This is essentially a duplicate of Why do we still not have an exact definition for a kilogram?, but the answers there are somewhat outdated. There is, in fact, a programme to overhaul the SI and make it wholly independent of physical artifacts; this programme is currently ongoing, having started in ~2013 and with a proposed date of 2018 for the formal redefinitions.
In particular, the kilogram will be redefined by fixing a value for Planck's constant (and subsequently also dependent on the definitions for the metre and the second, which in turn are given by fixed values of the speed of light and some (new) atomic transition).
For more details on this process, and what the new definitions will look like in practice, see What are the proposed realizations in the New SI for the kilogram, ampere, kelvin and mole?, as well as the Wikipedia page on the proposed redefinitions. For more details on why the kilogram was the last unit to get this sort of definition, see the proposed duplicate, Why do we still not have an exact definition for a kilogram?.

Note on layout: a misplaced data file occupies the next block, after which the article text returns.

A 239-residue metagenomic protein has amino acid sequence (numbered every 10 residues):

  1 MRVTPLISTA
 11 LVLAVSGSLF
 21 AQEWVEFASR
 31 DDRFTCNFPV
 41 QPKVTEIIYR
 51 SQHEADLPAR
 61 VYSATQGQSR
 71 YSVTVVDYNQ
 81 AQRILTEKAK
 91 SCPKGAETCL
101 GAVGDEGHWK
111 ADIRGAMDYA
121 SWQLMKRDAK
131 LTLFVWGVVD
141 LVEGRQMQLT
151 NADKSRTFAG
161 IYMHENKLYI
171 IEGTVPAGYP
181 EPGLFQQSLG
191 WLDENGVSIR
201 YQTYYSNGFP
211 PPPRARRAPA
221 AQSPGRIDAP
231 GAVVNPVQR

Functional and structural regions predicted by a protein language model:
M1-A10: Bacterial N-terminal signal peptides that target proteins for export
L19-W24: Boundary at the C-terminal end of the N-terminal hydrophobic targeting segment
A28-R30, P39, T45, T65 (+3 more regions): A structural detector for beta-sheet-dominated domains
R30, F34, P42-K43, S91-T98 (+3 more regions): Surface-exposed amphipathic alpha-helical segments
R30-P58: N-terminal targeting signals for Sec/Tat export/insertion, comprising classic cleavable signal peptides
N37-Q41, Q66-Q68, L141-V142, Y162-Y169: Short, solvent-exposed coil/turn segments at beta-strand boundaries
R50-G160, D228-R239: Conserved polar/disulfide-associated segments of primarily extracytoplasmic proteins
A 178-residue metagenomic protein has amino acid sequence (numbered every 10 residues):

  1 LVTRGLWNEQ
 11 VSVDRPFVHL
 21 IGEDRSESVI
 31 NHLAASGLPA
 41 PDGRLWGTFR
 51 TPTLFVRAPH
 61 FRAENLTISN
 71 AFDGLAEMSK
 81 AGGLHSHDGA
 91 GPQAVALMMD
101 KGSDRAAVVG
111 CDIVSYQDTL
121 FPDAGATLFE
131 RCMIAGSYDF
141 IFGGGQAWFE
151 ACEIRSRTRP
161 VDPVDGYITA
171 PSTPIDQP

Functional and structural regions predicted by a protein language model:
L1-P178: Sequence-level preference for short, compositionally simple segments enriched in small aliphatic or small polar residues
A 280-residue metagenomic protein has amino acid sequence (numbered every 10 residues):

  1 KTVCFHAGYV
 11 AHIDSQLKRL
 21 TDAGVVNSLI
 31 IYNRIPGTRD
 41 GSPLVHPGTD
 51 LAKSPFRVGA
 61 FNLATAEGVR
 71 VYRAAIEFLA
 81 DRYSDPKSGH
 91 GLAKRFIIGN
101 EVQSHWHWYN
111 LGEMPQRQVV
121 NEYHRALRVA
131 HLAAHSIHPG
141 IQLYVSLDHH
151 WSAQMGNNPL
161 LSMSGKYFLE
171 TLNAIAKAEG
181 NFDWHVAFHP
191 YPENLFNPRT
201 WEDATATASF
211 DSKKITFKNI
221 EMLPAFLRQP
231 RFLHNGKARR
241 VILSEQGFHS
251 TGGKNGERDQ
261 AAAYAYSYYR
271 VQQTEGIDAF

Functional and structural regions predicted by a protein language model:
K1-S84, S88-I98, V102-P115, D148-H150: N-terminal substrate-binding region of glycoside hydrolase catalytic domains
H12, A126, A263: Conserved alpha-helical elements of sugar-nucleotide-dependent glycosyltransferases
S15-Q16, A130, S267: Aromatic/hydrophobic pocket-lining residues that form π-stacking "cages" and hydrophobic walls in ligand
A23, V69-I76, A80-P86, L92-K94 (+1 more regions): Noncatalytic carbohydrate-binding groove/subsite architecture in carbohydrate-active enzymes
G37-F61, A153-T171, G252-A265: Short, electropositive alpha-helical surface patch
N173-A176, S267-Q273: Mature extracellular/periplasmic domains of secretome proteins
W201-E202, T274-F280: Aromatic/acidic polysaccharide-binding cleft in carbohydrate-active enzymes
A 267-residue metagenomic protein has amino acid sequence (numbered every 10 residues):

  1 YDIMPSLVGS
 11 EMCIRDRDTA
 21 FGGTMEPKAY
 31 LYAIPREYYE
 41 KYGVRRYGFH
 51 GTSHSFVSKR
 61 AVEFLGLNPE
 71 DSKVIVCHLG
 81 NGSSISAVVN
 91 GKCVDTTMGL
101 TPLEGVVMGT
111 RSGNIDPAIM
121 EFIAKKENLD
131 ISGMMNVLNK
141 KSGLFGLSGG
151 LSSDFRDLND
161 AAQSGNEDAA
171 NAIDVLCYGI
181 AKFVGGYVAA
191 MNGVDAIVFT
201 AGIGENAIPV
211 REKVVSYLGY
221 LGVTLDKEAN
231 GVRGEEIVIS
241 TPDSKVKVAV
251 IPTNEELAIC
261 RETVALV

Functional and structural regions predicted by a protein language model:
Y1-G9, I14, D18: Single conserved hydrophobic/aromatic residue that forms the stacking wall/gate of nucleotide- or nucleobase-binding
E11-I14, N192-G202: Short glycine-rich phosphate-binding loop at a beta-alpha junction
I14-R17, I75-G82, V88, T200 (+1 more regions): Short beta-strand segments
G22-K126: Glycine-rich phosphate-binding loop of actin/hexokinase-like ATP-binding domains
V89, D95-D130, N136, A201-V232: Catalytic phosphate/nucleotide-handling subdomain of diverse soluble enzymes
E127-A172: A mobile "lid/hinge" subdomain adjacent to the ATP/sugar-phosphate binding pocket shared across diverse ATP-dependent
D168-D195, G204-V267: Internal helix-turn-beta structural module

The short story for that, though, is well explained in Paul's link to this Nature News piece:
The kilogram is the only SI unit still based on a physical object. Although experiments that could define it in terms of fundamental constants were described in the 1970s, only in the past year have teams using two completely different methods achieved results that are both precise enough, and in sufficient agreement, to topple the physical definition.
Simply put, it turns out that old-school balances are surprisingly accurate, and that building experiments that are precise enough to beat them (and doing that in a scalable, metrologically sustainable way, with multiple independent routes that verify each other) takes several decades to do well.